Since each patient served as their own control in this longitudinal study, we also used univariate analysis in a targetted approach for individual microRNAs. The majority of circulating microRNAs remained unaltered following RYGB. However, 48 out of the 159 detected microRNAs were differentially expressed in at least one postoperative timepoint compared to preoperative levels (Fig. 1). At 1 month following surgery circulating microRNA levels were largely unchanged, with only 1 microRNA significantly increased and 1 microRNA significantly decreased relative to preoperative levels. At 3 months only 1 microRNA was significantly increased and 4 microRNAs were significantly decreased relative to preoperative levels. The number of differentiated microRNAs continued to increase with each sequential timepoint following RYGB, rising to 10 at 6 months (4 increased, 6 decreased). At 9 months the expression of 28 microRNAs were significantly altered (1 increased, 27 decreased) and at 12 months 31 microRNAs were significantly altered (1 increased, 30 decreased) compared to preoperative expression. A series of volcano plots of circulating microRNA expression at each postoperative timepoint relative to preoperative levels can be found in Fig. 2.
Fig. 1
Fig. 1

Circulating microRNAs significantly deregulated following RYGB. (Top) Circulating microRNAs significantly differentiated at 1 month, 3 months, 6 months, 9 months and 12 months following RYGB. Statistical significance was determined by Student’s t-test with Sidak-Bonferroni correction for multiple comparisons. (Bottom) A Venn diagram illustrating which significantly differentiated microRNAs are unique and shared between timepoints following RYGB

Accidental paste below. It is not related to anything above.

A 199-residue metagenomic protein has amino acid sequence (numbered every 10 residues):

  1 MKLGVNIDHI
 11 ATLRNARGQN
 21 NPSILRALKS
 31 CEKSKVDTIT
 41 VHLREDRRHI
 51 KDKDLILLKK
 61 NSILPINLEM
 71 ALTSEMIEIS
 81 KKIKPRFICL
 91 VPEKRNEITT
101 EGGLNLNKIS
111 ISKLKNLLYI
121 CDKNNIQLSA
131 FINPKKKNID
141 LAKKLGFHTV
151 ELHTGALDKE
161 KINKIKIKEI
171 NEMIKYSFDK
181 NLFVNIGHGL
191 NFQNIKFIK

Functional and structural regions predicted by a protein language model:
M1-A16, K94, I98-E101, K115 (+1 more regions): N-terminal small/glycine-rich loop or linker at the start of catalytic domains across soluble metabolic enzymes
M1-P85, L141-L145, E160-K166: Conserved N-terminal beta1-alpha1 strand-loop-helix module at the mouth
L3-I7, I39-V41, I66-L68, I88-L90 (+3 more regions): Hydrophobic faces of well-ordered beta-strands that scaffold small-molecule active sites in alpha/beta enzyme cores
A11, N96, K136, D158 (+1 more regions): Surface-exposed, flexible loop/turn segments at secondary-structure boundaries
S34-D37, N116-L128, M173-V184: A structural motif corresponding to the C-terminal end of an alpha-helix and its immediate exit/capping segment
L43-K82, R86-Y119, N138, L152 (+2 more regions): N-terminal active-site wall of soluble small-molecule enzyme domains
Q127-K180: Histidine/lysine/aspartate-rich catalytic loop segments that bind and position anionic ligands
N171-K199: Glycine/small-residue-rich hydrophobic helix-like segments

Fig. 2
Fig. 2

Univariate analysis of profiling data presented in volcano plots. Log fold change against -log p value by Student’s t test of postoperative microRNA expression at (a) 1 month, (b) 3 months, (c) 6 months, (d) 9 months and (e) 12 months following RYGB relative to preoperative levels. Each data point represents an individual microRNA that has passed expression threshold. Data points in blue are statistically significant (p < 0.05)

These changes in circulating microRNA expression following RYGB were broadly characterized into 2 types of temporal response. The first early response was characterized by microRNAs whose expression was significantly different in the first months following RYGB before reverting to the preoperative baseline at the later months. MicroRNAs that followed this pattern included miR 338-3p, miR 93-5p and miR 590, whose levels significantly decreased in the early months following surgery, as well as miR 547-3p, miR 27a and mR 33a, whose levels increased (Fig. 3). However, most microRNAs differentially expressed following RYGB remained unchanged in the early months following surgery. Compared to preoperative levels of expression, their expression significantly altered 6 or 9 months following surgery and this was maintained and in some cases enhanced at 12 months. These microRNAs comprised the sustained late response. The most prominent microRNA that followed this pattern was miR 15a, whose expression at 3 months and 6 months remained comparable to preoperative levels but at 9 months miR 15a levels decreased significantly 6.52 fold and decreased further to 85 fold at 12 months. Similar patterns were found with circulating levels of miR 125b, miR 378a, miR 192, miR 629 and miR 22-5p, all were downregulated following RYGB (Fig. 4). All microRNAs whose expression was significantly different following RYGB are listed in Fig. 1 and all detected microRNA expression data is tabulated in Additional file 3: Table S1.
Fig. 3
Fig. 3